An indoor video meteor station

Several observers have recorded fine images of celestial objects by operating a camera from indoors.[1,2] My own Leeds NW and Leeds SE video cameras are located in externally-mounted CCTV housings,[3] but when I wanted to add a Leeds N camera it wasn’t convenient to set up a housing overlooking my cul de sac. A nice solution was to set up a UFO Capture PC[3] in a spare bedroom with a tripod-mounted 12mm f/1.2 lens and a Watec 902H2 Ultimate camera on a north-facing window sill (Figure 1). To minimise internal reflections the room is kept dark and the system gives good sharp images, even though it’s looking through double-glazing (Figure 2).

The equipment is surge protected and I don’t leave it running unattended if I’m away from home for more than a day. There is no need for a lens heater and it shouldn’t be affected by spiders, unlike some external housings. The 12mm lens has a manual diaphragm. The camera is not at risk of direct sunlight, although next summer I’ll check that there are no reflections from distant buildings. If so, it can be capped during the day. The 12mm lens was previously owned by the late Steve Evans, Photographic Coordinator of the BAA Meteor Section, so it’s rather fitting that it’s still being used to record meteors.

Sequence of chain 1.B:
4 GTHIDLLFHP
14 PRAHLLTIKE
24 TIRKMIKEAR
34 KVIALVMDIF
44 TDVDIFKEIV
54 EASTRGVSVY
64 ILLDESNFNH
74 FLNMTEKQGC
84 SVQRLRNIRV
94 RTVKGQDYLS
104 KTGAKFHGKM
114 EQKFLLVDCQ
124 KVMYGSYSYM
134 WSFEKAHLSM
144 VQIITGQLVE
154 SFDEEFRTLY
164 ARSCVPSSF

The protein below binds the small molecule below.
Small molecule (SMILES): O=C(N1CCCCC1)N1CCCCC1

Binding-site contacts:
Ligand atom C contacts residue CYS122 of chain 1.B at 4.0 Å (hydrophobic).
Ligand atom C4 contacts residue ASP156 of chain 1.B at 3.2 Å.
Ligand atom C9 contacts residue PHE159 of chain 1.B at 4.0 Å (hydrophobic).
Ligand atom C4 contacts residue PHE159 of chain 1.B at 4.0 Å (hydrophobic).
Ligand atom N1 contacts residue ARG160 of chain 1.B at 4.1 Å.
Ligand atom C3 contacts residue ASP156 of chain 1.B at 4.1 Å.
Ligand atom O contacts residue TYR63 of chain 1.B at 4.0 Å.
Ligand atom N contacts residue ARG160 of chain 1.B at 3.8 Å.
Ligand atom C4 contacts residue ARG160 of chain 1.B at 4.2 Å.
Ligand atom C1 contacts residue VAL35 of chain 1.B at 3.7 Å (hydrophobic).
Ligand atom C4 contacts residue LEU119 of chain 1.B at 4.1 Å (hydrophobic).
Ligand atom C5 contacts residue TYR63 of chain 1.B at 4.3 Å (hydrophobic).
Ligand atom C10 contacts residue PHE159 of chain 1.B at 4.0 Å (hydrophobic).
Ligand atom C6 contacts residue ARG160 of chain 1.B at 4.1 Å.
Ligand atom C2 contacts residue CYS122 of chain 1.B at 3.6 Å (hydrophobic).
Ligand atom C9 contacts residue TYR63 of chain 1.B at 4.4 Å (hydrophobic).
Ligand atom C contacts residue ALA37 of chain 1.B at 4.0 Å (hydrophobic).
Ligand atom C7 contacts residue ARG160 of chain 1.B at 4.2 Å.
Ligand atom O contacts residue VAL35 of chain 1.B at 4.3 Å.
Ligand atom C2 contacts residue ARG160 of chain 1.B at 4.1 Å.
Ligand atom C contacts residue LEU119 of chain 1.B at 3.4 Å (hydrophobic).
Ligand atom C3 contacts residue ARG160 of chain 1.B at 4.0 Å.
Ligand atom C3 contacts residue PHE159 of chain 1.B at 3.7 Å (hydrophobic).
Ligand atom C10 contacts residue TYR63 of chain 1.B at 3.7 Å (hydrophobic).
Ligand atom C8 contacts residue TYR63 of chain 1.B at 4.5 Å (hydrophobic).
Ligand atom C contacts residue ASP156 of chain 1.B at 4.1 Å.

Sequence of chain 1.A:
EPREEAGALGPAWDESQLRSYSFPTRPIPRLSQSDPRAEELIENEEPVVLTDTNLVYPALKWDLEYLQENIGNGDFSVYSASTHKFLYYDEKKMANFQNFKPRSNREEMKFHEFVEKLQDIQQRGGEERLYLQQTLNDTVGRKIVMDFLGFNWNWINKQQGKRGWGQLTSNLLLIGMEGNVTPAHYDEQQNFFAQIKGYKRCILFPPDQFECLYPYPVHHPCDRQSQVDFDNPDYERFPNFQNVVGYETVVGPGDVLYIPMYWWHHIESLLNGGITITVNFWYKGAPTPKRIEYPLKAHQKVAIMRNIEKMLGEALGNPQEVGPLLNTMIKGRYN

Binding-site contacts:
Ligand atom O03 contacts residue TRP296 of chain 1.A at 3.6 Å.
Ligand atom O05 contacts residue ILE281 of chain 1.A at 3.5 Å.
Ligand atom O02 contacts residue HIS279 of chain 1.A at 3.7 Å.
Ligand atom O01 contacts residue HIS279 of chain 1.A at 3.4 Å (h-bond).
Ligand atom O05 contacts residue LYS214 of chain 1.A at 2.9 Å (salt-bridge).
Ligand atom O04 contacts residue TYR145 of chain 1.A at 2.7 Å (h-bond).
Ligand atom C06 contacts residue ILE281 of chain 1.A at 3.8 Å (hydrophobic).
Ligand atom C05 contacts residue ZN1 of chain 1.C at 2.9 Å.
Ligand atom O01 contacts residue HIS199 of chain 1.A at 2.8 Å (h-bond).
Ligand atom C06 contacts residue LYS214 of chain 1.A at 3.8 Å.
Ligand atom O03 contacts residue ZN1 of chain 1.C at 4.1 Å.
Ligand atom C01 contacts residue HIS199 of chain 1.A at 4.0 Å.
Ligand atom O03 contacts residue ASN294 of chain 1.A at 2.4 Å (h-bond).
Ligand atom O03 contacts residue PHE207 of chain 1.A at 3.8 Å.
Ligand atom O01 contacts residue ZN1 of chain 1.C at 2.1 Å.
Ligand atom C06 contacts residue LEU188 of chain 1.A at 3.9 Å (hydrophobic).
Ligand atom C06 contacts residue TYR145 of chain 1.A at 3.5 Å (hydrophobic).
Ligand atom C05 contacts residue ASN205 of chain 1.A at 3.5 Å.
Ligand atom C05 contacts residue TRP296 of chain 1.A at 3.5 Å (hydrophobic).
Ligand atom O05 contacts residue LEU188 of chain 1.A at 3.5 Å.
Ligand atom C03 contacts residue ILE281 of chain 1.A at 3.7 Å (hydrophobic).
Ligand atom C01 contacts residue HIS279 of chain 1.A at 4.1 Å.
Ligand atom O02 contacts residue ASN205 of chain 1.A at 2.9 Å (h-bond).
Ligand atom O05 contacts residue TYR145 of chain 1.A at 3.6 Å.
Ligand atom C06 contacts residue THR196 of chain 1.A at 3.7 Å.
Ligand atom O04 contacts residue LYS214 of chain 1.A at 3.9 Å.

Alex Pratt, BAA Meteor Section

 1    Gavin M., J. Brit. Astron. Assoc., 125(5), 310 (2015)
 2    Entwisle L., pers. comm., 2013-2015
 3    Stewart W. & Pratt A. R., ‘A modern video meteor detection system and network – overview and typical costs’, J. Brit. Astron. Assoc., 123(6), 321-324 (2013)

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